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Retrograde Trans-Synaptic Degeneration in the Visual System Following Cortical Injury

EVENT: 
Weekly Seminar
Who Should Attend: 
Researchers

Speakers

Guest Speaker
Dr. Marc Dinkin's Photo
Helen and Robert Appel Clinical Scholar, Associate Professor of Ophthalmology in Neurology & Ophthalmology, Director of Neuro-Ophthalmology

Abstract 

Dr. Dinkin’s current research interests include studying the safety and efficacy of venous stenting of medically-refractory patients with idiopathic intracranial hypertension (IIH) and venous sinus stenosis. He is also studying the phenomenon of retrograde trans-synaptic degeneration of the human visual system using optical coherence tomography.

Together with Dr. Patsalides in the Neurosurgery Department at Weill Cornell, Dr. Dinkin has run studied over 50 patients undergoing venous stenting for IIH. The effect on intracranial pressure in 50 patients who underwent pre and post stent lumbar puncture, were significant in almost all patients – this data was published in 2019. Significant recovery of papilledema and visual function was demonstrated in the first patients studied in 2017 and earned the J Lawton Smith award for best research article in the Journal of Neuro-ophthalmology that year. Similar results for 28 patients are in preparation.

Dr. Dinkin’s work on retrograde trans-synaptic degeneration (RTSD) in the human visual system began when he began to notice homonymous thinning of the retinal ganglion cell layer (GCL) as measured by optical coherence tomography (OCT), in patients with homonymous vision loss due to cortical injury. Such corresponding retinal atrophy, in the absence of pre-geniculate injury would have to reflect a trans-synaptic degeneration, which for years, was felt not to occur in the human visual system. A study was then conducted looking at 22 patients with homonymous vision loss from post-geniculate cortical injury, in which 15 demonstrated RTSD, and in which the degree of asymmetry of the GCL was associated with time since injury. Dr. Dinkin is now looking at the time course of RTSD in patients with multiple OCTs following cortical injury and is examining optic disc cup to disc ratio over time to assess whether there are morphological changes in the disc that accompany RTSD.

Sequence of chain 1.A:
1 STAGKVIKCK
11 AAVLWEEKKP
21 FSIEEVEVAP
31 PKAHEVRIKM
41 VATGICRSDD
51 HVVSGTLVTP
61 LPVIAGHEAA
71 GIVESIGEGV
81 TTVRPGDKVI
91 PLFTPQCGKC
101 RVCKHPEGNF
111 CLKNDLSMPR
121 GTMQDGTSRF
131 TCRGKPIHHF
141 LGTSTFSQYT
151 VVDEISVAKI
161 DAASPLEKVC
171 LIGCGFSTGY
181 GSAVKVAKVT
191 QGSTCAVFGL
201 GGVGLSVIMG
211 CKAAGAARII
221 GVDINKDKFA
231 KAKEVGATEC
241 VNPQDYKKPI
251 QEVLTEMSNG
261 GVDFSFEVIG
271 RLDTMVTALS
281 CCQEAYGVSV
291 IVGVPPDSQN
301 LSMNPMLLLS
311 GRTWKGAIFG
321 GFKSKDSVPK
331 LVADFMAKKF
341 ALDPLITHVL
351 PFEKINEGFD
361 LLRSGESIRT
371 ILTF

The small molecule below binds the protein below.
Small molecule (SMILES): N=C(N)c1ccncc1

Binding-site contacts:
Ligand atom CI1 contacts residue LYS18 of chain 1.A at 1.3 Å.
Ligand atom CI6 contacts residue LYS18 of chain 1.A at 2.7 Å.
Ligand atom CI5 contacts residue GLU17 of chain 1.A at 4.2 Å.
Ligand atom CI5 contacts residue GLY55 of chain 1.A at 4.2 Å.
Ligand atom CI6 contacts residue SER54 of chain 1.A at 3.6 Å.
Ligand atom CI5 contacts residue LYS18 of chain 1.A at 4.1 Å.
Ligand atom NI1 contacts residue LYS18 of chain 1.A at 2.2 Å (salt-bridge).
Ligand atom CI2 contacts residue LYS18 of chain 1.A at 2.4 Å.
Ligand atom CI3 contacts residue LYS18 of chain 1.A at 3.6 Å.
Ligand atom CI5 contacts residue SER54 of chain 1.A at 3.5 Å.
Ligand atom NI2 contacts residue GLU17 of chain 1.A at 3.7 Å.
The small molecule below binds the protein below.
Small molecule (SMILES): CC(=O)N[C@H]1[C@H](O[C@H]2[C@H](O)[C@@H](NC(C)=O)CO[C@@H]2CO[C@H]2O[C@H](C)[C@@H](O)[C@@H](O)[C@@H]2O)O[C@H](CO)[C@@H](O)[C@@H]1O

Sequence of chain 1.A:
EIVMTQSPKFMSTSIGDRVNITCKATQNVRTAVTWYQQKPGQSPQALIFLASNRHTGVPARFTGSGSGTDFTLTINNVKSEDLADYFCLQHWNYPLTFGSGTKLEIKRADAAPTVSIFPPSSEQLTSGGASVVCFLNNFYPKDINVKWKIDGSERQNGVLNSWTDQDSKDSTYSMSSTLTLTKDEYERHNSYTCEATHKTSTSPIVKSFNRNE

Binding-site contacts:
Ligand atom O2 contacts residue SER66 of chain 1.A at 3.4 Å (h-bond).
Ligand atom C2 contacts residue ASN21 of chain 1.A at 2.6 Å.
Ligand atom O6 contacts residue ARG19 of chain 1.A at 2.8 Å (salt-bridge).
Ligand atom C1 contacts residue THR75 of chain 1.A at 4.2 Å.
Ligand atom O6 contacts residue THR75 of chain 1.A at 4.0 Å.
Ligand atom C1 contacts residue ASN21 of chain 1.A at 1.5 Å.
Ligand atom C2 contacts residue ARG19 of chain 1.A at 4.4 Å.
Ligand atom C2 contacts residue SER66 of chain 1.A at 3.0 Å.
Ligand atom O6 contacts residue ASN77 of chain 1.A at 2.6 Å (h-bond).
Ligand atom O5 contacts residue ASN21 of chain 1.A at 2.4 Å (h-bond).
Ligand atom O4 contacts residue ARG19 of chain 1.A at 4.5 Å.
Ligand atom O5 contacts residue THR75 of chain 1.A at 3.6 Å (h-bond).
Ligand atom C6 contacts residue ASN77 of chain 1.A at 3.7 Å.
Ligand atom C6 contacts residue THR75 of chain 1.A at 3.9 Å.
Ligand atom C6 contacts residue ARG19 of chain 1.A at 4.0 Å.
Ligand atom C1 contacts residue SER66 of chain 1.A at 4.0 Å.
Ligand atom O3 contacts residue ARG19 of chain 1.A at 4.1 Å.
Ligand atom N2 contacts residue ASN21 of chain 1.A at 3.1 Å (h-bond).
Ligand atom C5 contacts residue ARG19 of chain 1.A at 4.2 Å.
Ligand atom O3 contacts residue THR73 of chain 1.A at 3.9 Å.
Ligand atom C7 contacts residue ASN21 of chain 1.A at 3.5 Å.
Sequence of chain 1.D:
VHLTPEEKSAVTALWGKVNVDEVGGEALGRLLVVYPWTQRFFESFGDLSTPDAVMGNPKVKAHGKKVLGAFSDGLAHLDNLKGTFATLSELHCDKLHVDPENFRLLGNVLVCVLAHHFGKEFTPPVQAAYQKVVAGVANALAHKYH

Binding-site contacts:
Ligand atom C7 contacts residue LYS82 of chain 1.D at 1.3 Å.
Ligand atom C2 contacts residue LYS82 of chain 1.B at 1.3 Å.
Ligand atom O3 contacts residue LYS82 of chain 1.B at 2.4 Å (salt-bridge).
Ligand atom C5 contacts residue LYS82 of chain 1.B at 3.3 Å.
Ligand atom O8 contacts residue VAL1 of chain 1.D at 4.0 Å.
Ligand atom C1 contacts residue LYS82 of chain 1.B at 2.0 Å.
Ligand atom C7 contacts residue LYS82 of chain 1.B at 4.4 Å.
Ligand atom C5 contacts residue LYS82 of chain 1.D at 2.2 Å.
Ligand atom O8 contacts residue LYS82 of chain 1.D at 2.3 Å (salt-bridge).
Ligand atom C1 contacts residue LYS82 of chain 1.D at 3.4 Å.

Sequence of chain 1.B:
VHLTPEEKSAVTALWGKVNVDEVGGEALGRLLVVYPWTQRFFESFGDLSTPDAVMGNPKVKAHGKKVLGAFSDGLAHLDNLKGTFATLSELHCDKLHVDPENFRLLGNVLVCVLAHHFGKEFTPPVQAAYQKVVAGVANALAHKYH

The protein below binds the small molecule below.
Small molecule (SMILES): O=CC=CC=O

Figures

1. From Patsalides A, Oliveira C, Wilcox J, Brown K, Grover K, Gobin YP, Dinkin MJ. Venous sinus stenting lowers the intracranial pressure in patients with idiopathic intracranial hypertension. J Neurointerv Surg. 2019 Feb;11(2):175-178.

Dr. Dinkin's Figure Photo 1

2. From recent work on retrograde trans-synaptic degeneration.

Dr. Dinkin's Figure Photo 2

Dr. Dinkin's Figure Photo 3

Publications

Dinkin M, Patsalides A, Ertel M.
Diagnosis and Management of Cerebral Venous Diseases in Neuro-Ophthalmology: Ongoing Controversies.
Asia Pac J Ophthalmol (Phila). 2019 Jan-Feb;8(1):73-85. doi: 10.22608/APO.2018239. Epub 2019 Jan 23.
Patsalides A, Oliveira C, Wilcox J, Brown K, Grover K, Gobin YP, Dinkin MJ.
Venous sinus stenting lowers the intracranial pressure in patients with idiopathic intracranial hypertension.
J Neurointerv Surg. 2019 Feb;11(2):175-178. doi: 10.1136/neurintsurg-2018-014032. Epub 2018 Jun 5.
Tandon A, Dinkin M.
Transient Visual Loss.
Int Ophthalmol Clin. 2019 Summer;59(3):83-98. doi: 10.1097/IIO.0000000000000275.
Dinkin M.
Trans-synaptic Retrograde Degeneration in the Human Visual System: Slow, Silent, and Real.
Curr Neurol Neurosci Rep. 2017 Feb;17(2):16. doi: 10.1007/s11910-017-0725-2.

When

Tuesday, July 16, 2019 - 12:30pm

Where

785 Mamaroneck Avenue
White Plains, NY 10605
United States
Conference Room: 
Billings Building – Rosedale

More Information

Lindsey Echevarria